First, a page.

Our first act of the new year is to express a longing deep within our gut that we believe originates in the very Creative Spirit who is the Master of the Universe.  We start with the impossible belief that in days to come all nations will learn instruction on how to live together in peace, and that harms will be repaired.

The recently departed poet, Leonard Cohen, who groaned his lyrics into song, sang: “There’s a blaze of light in every word, it doesn’t matter which you’ve heard, the holy, or the broken Hallelujah.”  What time is it?  It’s time to see a word breaking through our darkness, a blaze of light guiding our desires and actions.

The ache of Isaiah gives us our bearings as we enter into the apocalyptic words of Jesus from Matthew 24.  “But about that day and hour no one knows, neither the angels of heaven, nor the Son, but only the Father.  For as the days of Noah were, so will be the coming of the Son of Man, the Human One.  For as in the days before the flood they were eating, and drinking, marrying and giving in marriage, until the day Noah entered the ark, and they knew nothing until the flood came and swept them all away, so too will be the coming of the Human One.  Then two will be in the field; one will be taken and one will be left.  Two women will be grinding meal together; one will be taken and one will be left.  Keep awake, therefore, for you do not know on what day your Lord is coming.”

A quick reading of the context around these words of Jesus shows that the unknown day he is referring to is not one of universal peace like Isaiah’s, but one of near universal collapse.  And near universal collapse is exactly what Matthew’s original audience was experiencing.  Jewish nationalists had taken the temple out of the control of the Romans and their puppet priests, only to see the Romans retaliate by laying siege on Jerusalem and destroy the temple.  The entire world of these early Jewish Christians was left with literally no stone on top of another.  This is Matthew’s version of the Synoptic Apocalypse which we considered two weeks ago in Luke’s gospel.  It’s a time of unveiling.  The lectionary loves apocalypse this time of year.  It ends the old year, and begins the year.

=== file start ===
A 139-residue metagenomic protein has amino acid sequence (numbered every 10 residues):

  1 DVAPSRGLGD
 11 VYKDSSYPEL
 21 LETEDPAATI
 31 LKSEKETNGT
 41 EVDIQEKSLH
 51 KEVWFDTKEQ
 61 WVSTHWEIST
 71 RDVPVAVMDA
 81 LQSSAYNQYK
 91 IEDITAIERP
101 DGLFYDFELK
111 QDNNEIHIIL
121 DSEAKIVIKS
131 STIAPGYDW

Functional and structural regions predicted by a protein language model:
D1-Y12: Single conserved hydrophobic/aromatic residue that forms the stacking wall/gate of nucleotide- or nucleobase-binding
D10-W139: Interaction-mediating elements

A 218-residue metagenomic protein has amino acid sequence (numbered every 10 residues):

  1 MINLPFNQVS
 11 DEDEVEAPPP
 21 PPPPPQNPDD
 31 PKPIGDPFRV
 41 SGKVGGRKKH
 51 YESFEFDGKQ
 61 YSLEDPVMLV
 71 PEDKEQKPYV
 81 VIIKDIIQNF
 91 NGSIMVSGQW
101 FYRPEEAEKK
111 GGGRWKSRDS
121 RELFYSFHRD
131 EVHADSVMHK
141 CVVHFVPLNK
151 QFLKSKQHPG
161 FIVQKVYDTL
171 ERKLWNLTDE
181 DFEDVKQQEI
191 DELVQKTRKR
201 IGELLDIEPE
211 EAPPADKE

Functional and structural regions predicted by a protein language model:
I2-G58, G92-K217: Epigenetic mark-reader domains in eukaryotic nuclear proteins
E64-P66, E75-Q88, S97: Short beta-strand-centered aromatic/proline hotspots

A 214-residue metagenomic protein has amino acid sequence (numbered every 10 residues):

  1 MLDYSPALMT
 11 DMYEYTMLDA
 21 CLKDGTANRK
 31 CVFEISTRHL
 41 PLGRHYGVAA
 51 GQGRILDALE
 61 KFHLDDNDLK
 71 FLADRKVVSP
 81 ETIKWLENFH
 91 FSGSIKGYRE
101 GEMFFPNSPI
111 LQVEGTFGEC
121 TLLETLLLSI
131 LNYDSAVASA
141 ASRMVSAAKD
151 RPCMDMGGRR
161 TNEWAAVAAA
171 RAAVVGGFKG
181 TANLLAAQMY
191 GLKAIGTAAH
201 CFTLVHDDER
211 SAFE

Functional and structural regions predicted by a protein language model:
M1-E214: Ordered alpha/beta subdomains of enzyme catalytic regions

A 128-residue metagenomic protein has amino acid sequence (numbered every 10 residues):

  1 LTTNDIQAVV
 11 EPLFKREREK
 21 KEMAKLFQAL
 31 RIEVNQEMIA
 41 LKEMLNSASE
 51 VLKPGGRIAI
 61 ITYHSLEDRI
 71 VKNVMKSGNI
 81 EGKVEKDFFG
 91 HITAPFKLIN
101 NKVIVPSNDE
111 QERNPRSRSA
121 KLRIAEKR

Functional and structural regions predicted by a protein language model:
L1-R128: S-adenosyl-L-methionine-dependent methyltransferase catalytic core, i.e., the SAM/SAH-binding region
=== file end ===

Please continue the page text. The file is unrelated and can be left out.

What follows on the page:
Jesus’ words are not merely words of lament and distress.  His message is that even though everything seems to be falling apart, it’s not the end of the world.  Even though God seems distant, absent, the Son of Man, the Human One is still coming into the world.  Even though it looks like we’ve lost our humanity, the One who teaches us how to be Human is still on the way in.  Our humanity is still in the process of realizing its divinity.

The task for us who live in apocalyptic and fearful times is to pay attention.  To be watchful.  To keep doing the things that the master has asked us to do.  To keep ourselves from becoming numb and to continue feeling the ache of Isaiah.  To not accept the state of things as ‘normal.’  The key phrase that gets used for this here in Matthew is to “keep awake.”  Don’t fall asleep to the Human One’s presence in the world.  Don’t let the violence and suffering around you lull you into some kind of trance.  Keep living like a human being so that you can stay sane in an insane world.  If you fall asleep, you get swept away in it all.

Jesus uses the days of Noah as an example of how to stay awake.  Noah and his crew were paying attention, and nobody else was.  Everybody else got swept away and only Noah and his family were left behind.  Contrary to popular belief, and an entire best selling book series, it’s actually good to be left behind.  You don’t want to get swept away by the floods of popular opinion and general hopelessness, as in the days of Noah.  You want to stay grounded in God’s ache for justice that Isaiah spoke so clearly.   The ones who are sleeping and have nothing of substance to hold them down are the ones who “get took” and the ones who keep awake are the ones who are left to keep going about what life requires.

So two people could be working side by side out in the field, or in side by side cubicles in the office, or two people will be teaching in the same school, or two parents will be caring for their families in a time of turmoil — one is getting swept away by despair or fear and the other stays grounded in something solid.  And then maybe the next day it’s the other one who feels like they’re getting swept away, and the other has found some footing.

What time is it?  Time to stop sleep walking through life and allow ourselves to get prodded awake by the Human One who even now is coming into our world.

In our off kilter calendar, it is the season of watchfulness.  Christ comes to us at an unknown hour.  It’s time to synchronize our watches and live with anticipation.  This Advent, and this year we will be visited by the Christ.  Christ will ask us to be in solidarity with those for whom the coming of justice and compassion is a matter of life and death.  Even more personally, the Christ that you carry within you, will seek to be born.  You and me, like Mary, carry the Divine seed that has a life of its own.

“When will these things happen?” ask the disciples.  “No one knows,” Jesus replies.  “They’re always happening,” would be another good reply.

Christ is coming, present tense.  It’s up to us to be awake and accept the prophetic ache as our own.  The new year is here, and it’s time to wake up.


Life in the apocalypse | 13 November 2016

Text: Luke 21:5-19

So first of all, a bit of an explanation why we read from Luke 21 when the bulletin says Mark 1.  With Ted Swartz performing Laughter is Sacred Space this evening, we planned for worship this morning to address a similar theme of mental health.  Out of the many appropriate stories from scripture, I selected Mark 1, Jesus healing a man with leprosy.  There are lots of connections between the stigmas and social isolation of leprosy and mental illness.